1 Corinthians 12: 12-31
Just as a body, though one, has many parts, but all its many parts form one body, so it is with Christ. 13 For we were all baptized by one Spirit so as to form one body—whether Jews or Gentiles, slave or free—and we were all given the one Spirit to drink. 14 Even so the body is not made up of one part but of many.
15 Now if the foot should say, “Because I am not a hand, I do not belong to the body,” it would not for that reason stop being part of the body. 16 And if the ear should say, “Because I am not an eye, I do not belong to the body,” it would not for that reason stop being part of the body. 17 If the whole body were an eye, where would the sense of hearing be? If the whole body were an ear, where would the sense of smell be? 18 But in fact God has placed the parts in the body, every one of them, just as he wanted them to be. 19 If they were all one part, where would the body be? 20 As it is, there are many parts, but one body.21 The eye cannot say to the hand, “I don’t need you!” And the head cannot say to the feet, “I don’t need you!” 22 On the contrary, those parts of the body that seem to be weaker are indispensable, 23 and the parts that we think are less honourable we treat with special honour. And the parts that are unpresentable are treated with special modesty, 24 while our presentable parts need no special treatment. But God has put the body together, giving greater honour to the parts that lacked it, 25 so that there should be no division in the body, but that its parts should have equal concern for each other. 26 If one part suffers, every part suffers with it; if one part is honoured, every part rejoices with it.
27 Now you are the body of Christ, and each one of you is a part of it. 28 And God has placed in the church first of all apostles, second prophets, third teachers, then miracles, then gifts of healing, of helping, of guidance, and of different kinds of tongues. 29 Are all apostles? Are all prophets? Are all teachers? Do all work miracles? 30 Do all have gifts of healing? Do all speak in tongues]? Do all interpret? 31 Now eagerly desire the greater gifts.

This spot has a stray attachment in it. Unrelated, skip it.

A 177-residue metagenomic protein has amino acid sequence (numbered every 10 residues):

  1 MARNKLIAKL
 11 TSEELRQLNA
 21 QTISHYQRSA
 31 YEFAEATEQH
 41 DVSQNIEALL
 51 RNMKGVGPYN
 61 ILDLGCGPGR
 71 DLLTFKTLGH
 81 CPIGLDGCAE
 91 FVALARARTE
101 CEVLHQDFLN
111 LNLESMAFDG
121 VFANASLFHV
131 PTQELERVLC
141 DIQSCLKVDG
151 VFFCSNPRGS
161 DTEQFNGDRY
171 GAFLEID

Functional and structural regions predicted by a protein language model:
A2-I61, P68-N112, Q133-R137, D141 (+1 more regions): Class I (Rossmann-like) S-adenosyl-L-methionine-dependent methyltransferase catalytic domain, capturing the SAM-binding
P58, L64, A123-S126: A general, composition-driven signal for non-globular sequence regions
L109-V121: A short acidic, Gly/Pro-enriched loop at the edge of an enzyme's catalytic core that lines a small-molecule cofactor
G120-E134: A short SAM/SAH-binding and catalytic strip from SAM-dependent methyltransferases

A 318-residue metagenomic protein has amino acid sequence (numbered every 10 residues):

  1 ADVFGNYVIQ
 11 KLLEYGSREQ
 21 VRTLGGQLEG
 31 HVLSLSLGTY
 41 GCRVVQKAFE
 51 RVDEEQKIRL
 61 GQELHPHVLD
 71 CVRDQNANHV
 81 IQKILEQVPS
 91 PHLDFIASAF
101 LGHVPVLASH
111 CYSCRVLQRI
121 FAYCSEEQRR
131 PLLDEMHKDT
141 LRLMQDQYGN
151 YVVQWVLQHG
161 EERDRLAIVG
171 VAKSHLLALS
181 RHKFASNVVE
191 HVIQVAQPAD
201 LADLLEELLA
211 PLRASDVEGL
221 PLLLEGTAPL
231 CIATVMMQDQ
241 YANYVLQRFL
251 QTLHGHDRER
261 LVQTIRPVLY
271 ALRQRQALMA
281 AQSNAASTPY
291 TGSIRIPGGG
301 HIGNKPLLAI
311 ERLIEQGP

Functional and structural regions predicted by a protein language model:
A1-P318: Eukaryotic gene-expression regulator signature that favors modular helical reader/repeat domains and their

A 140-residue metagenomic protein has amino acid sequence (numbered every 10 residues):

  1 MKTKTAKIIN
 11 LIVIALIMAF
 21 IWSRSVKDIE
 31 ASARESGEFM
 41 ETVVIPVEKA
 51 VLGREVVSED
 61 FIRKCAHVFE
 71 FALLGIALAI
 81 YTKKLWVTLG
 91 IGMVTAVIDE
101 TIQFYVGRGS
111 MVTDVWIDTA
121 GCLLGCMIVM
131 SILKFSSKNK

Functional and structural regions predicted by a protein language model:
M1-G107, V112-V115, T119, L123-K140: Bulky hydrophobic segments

As individuals, we tend to take our bodies for granted. We do not think about how the various parts of the human body are interdependent- that is they work together and allow us through our senses to experience the joy of life. If you could only see a play and not hear the dialogue, would you not have missed a huge part of the experience?
Few of us get up in the morning thinking about how are circulation system works. It just does and we are grateful. We only begin to think about our individual bodies when they begin to break down on us and we need to adjust to restrictions these new physical limitations place on our freedom to act.
It is the same for families and larger communities like towns or countries. As individuals we smell, talk, think, look and act differently to each other. Our trouble begins when more then one of us has to share the same room. This might be a husband and wife who are sharing a lifelong covenant with each other- for better or worse. It could be a young brother and sister who really had no choice in the selection of their parents or siblings for that matter. When you become a community of individuals, all of whom think and respond differently, your bound to run into tension between members about how to share that room, be it a kitchen, country, community or idea.
It was the same in the early Church. The early Christian converts heard the message of Jesus’ Gospel spoken by Paul and they struggled to live its truth in unity with each other’s diversity.
Some Christians seemed to believe (and some still do) that being part of the Church is an individual matter and is not essentially bound to life with others.
This is such a shame because God has made us all special and of infinite value, and urges us to share our gifts and talents with those around us.
Being part of any community isn’t easy. It does need some effort and some work, all relationships do.
Let’s remember that the church is not a building; it is not a program; it is not an institutional bureaucracy. The church is people in relationship, it’s a family—It’s us struggling to live in community with each other, empowered by the Holy Spirit to live out the life of Jesus in and for the world today.
If our building or our community were to disappear tomorrow, the living Body of Jesus Christ, his church would carry on. You and I would be there striving to do our part because we know that our Unity in Christ is enough to sustain all of our human failings and predicaments. It is not fickle, faddish, or popular. It gives us the strength to share our talents and join in with the work of Christ in the world. That’s what we’re here for—to be the body of Christ—his hands and feet in a fractured world, working to make all things new.
So, something to think about…….
What does it mean for you to be part of the Body of Christ?